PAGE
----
The rumors of Sogang Jobs spread, and more and more people came to him to have their cellphones repaired. But he couldn’t fix them all from his dorm room, so he opened a small repair shop.

At first, I didn’t even have a deposit to rent a place since I was a student. But my acquaintances were willing to lend me money and told me to pay them back anytime I want. The Student Council of my department also sent me one million won, wishing me good luck. I was deeply impressed. I borrowed some five million won. I worked really hard, often working all night, and I was able to pay it off in just one month.

Kim has repaired more than 5,000 cellphones since 2015. His fame as Sogang Jobs spread all over the country.

He fixes things on the spot, not sending them to somewhere else. I don’t know exactly what he’s doing, but it’s fun just to watch him work in front of me. He has an excellent reputation, as you can see from the fact a lot of people are waiting in line on this hot day.

At first, I went to a local service center to have my cellphone mended, but a worker there said he could not fix it. So I sent a text message to Mr. Kim and asked him if he could repair it. He said yes. I had read an article about him before—about his experience of fixing watches when he was a little boy. I thought he was incredible. It is even more surprising that he has settled here in such a wonderful way. He definitely deserves praise.

Numerous people come to Kim for one reason. He can fix cellphones that other repairmen can’t. Choi Ju-yeon, a North Korean defector who works with him, says that Kim stands unchallenged in terms of skills.

If cellphones are described as sick patients, Kim is a very skilled doctor. He makes an accurate diagnosis and treats his “patients” very quickly. It’s little wonder customers like his service. He has brilliant technical skills.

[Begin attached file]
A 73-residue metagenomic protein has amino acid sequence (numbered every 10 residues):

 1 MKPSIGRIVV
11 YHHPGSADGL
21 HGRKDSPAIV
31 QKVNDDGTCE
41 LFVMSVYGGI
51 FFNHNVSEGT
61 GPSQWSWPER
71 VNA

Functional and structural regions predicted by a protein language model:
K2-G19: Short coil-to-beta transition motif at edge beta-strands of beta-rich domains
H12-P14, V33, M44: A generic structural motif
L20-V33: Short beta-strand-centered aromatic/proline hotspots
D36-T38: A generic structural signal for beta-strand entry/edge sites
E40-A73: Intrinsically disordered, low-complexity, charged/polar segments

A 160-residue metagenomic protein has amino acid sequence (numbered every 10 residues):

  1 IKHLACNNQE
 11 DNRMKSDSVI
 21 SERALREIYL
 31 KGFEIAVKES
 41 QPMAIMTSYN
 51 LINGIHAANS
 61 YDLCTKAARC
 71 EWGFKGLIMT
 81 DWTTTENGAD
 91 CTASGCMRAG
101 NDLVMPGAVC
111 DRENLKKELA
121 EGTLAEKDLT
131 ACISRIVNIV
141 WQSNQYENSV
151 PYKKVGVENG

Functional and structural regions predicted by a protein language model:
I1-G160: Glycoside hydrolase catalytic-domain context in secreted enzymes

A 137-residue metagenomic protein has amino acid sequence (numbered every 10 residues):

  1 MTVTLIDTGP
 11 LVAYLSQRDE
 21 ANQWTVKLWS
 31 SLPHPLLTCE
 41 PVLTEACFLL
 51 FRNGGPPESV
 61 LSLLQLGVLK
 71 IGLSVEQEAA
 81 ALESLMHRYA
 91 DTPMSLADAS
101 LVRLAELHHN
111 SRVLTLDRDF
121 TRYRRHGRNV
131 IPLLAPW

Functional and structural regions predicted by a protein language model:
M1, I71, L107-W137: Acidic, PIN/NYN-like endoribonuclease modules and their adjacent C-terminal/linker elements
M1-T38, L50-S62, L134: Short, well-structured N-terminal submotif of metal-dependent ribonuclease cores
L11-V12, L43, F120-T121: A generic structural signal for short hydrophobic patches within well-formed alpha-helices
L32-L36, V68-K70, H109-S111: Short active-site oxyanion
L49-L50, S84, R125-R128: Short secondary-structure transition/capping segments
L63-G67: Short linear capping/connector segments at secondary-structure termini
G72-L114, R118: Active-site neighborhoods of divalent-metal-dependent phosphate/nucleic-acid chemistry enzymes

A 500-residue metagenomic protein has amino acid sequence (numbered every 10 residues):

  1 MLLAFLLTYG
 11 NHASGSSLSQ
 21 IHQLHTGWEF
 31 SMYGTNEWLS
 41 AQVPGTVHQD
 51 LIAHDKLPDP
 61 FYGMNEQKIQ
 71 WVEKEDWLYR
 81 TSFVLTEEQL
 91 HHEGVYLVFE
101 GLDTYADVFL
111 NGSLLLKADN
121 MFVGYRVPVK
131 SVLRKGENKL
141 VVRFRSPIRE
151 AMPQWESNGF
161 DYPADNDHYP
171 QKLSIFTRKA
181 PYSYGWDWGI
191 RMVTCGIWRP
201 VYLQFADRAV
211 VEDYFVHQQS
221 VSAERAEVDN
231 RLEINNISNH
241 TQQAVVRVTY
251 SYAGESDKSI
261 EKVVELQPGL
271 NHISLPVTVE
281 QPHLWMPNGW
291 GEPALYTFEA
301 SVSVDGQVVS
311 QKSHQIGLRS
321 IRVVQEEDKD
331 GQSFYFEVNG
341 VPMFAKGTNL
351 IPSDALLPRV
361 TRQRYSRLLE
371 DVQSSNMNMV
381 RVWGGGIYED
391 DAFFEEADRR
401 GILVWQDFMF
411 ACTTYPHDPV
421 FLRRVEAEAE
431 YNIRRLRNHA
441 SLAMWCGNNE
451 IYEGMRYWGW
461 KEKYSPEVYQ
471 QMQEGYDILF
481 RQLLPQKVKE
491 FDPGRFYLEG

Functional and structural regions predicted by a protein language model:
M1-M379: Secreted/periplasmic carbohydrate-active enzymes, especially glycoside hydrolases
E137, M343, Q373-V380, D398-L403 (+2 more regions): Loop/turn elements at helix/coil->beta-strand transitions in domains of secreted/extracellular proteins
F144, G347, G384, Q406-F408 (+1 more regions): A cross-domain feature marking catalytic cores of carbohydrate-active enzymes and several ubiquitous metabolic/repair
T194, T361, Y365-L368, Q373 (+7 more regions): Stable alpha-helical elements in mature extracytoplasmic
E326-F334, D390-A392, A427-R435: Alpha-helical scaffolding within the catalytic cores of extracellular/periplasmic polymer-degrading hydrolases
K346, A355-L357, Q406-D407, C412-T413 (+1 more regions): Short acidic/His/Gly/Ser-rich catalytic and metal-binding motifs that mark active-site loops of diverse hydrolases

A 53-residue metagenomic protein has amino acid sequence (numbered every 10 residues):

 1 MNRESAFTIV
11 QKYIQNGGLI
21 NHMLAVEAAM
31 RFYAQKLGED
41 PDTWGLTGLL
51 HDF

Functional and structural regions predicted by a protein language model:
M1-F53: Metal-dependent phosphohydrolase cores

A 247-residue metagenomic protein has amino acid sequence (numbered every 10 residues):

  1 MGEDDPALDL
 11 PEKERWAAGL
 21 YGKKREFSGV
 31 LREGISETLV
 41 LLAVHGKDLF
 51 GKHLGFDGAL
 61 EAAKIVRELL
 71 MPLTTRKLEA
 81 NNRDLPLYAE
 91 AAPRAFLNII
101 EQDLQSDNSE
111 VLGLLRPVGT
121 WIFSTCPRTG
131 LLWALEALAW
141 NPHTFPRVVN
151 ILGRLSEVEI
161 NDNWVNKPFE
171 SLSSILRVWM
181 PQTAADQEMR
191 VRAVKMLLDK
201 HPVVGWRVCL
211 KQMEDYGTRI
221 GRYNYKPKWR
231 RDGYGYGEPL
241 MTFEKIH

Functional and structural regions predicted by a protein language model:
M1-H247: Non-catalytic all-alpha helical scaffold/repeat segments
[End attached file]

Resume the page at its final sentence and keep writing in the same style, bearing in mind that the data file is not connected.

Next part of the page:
Kim started to repair broken cellphones for fun. But now, he says the people he meets give him encouragement and motivate him to move forward.

An old man and his daughter came all the way from Iksan, Jeolla-do Province. It took three hours for them to get here by train. He could have had his phone fixed in a local repair shop. But he said he wanted to see me. I received a lot of praise from him. He said that I had probably endured many hardships, far away from home, and that he felt proud of me. He also encouraged me to resettle here and enjoy a successful life. Suddenly, I burst into tears. His words warmed my heart. I thought, ‘This is what life is all about.’

Kim says his goal is to create his own electronic goods brand that would surpass Steve Jobs. Whatever he does in the future, he also hopes that he will be able to contribute to Korean society and the unification of Korea.

If I resettle properly, I believe I can work with others in a harmonious way so we can cherish our dreams and grow together. My dream is to set up a good company where young people from South and North Korea work together.

We support Kim’s dream and hope he will be able to realize it in the future.